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  • Author or Editor: Colby G. Burns x
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Abstract

Objective—To determine clinical findings and outcomes for cats and dogs with peritoneopericardial diaphragmatic hernia (PPDH) treated surgically or nonsurgically.

Design—Retrospective case series.

Animals—28 dogs and 30 cats.

Procedures—Medical records for cats and dogs evaluated at 1 of 2 veterinary teaching hospitals were reviewed, and data regarding clinical signs, diagnostic and surgical findings, and outcome were evaluated.

Results—Prevalence of PPDH in the 2 hospitals during the study period was 0.025% (0.062% and 0.015% for cats and dogs, respectively); PPDH was an incidental finding for 13 (46.4%) dogs and 15 (50.0%) cats. Other congenital abnormalities were identified in 16 (571%) dogs and 7 (23.3%) cats (most commonly umbilical hernias, abdominal wall hernias cranial to the umbilicus, or sternal anomalies). Thirty-four (58.6%) animals underwent surgical repair of PPDH; 27 (79.4%) of these animals had a primary diagnosis of PPDH. Detection of clinical signs of PPDH (primary diagnosis) and intestines in the pericardial sac were significantly associated with surgical treatment. Short-term mortality rate for surgically treated animals was 8.8% (3/34). Clinical signs associated with PPDH resolved in 29 (85.3%) of surgically treated animals. No significant differences were detected between dogs and cats or between surgically and nonsurgically treated animals regarding long-term survival rate.

Conclusions and Clinical Relevance—Results of this study indicated animals with clinical signs of PPDH were more likely to undergo surgery than were animals without such signs. Herniorrhaphy was typically effective for resolution of clinical signs. Long-term survival rates were similar regardless of treatment method. Surgical or nonsurgical treatment of PPDH may be appropriate for animals with or without clinical signs, respectively.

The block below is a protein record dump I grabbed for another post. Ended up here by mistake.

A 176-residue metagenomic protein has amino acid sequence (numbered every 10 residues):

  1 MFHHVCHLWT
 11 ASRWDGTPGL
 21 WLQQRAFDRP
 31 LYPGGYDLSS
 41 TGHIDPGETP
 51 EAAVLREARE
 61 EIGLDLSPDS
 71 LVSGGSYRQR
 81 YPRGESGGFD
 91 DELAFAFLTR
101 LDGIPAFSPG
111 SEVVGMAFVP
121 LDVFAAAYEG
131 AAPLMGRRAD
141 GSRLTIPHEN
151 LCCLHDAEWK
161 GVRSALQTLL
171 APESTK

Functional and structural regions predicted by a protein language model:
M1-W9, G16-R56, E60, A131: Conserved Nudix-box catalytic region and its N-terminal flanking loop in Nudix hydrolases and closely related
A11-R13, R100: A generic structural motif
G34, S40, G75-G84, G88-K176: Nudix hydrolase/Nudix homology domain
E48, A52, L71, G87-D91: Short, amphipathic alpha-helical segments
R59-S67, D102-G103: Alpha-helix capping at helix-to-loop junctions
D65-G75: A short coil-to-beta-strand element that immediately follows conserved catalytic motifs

Full access
in Journal of the American Veterinary Medical Association

Abstract

Objective—To evaluate manufacturing variability, diffusion of filling solutions, and maintenance of occlusion over time in 3 sizes of silicone hydraulic occluders (HOs).

Sample Population—2-, 5-, and 20-mm HOs (HO2, HO5, and HO20, respectively).

Procedures—Manufacturing variability was analyzed by comparing variation in internal luminal areas and filling volumes within each size group. Occluders were filled to 100% occlusion with air (n = 4), saline (0.9% NaCl) solution (4), or sodium hyaluronate (4) and submerged in simulated body fluid. Changes in luminal area and weight were recorded for 133 days to evaluate maintenance of occlusion.

Results—Considerable variability in uninflated luminal area and fill volumes was observed among the 3 sizes of HOs. Loss of occlusion developed in the first 12 hours in all air-filled HOs. Fluid-filled occluders were reliable in maintenance of occlusion after 133 days (99.99% for HO20, 99.59% for HO5, and 90.40% for HO2), although diffusion of saline solution and hyaluronate from all HOs was confirmed by detection of significant decreases in weight over time. There was no significant difference in weight loss between HOs filled with saline solution and HOs filled with sodium hyaluronate.

Conclusions and Clinical Relevance—Saline solution or sodium hyaluronate may be used as a filling solution in the HOs tested. Maintenance of occlusion was best in the larger sizes. Saline solution or sodium hyaluronate should be used in future clinical investigations of HOs. Retrograde filling to remove air should be used when filling HOs with fluid.

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in American Journal of Veterinary Research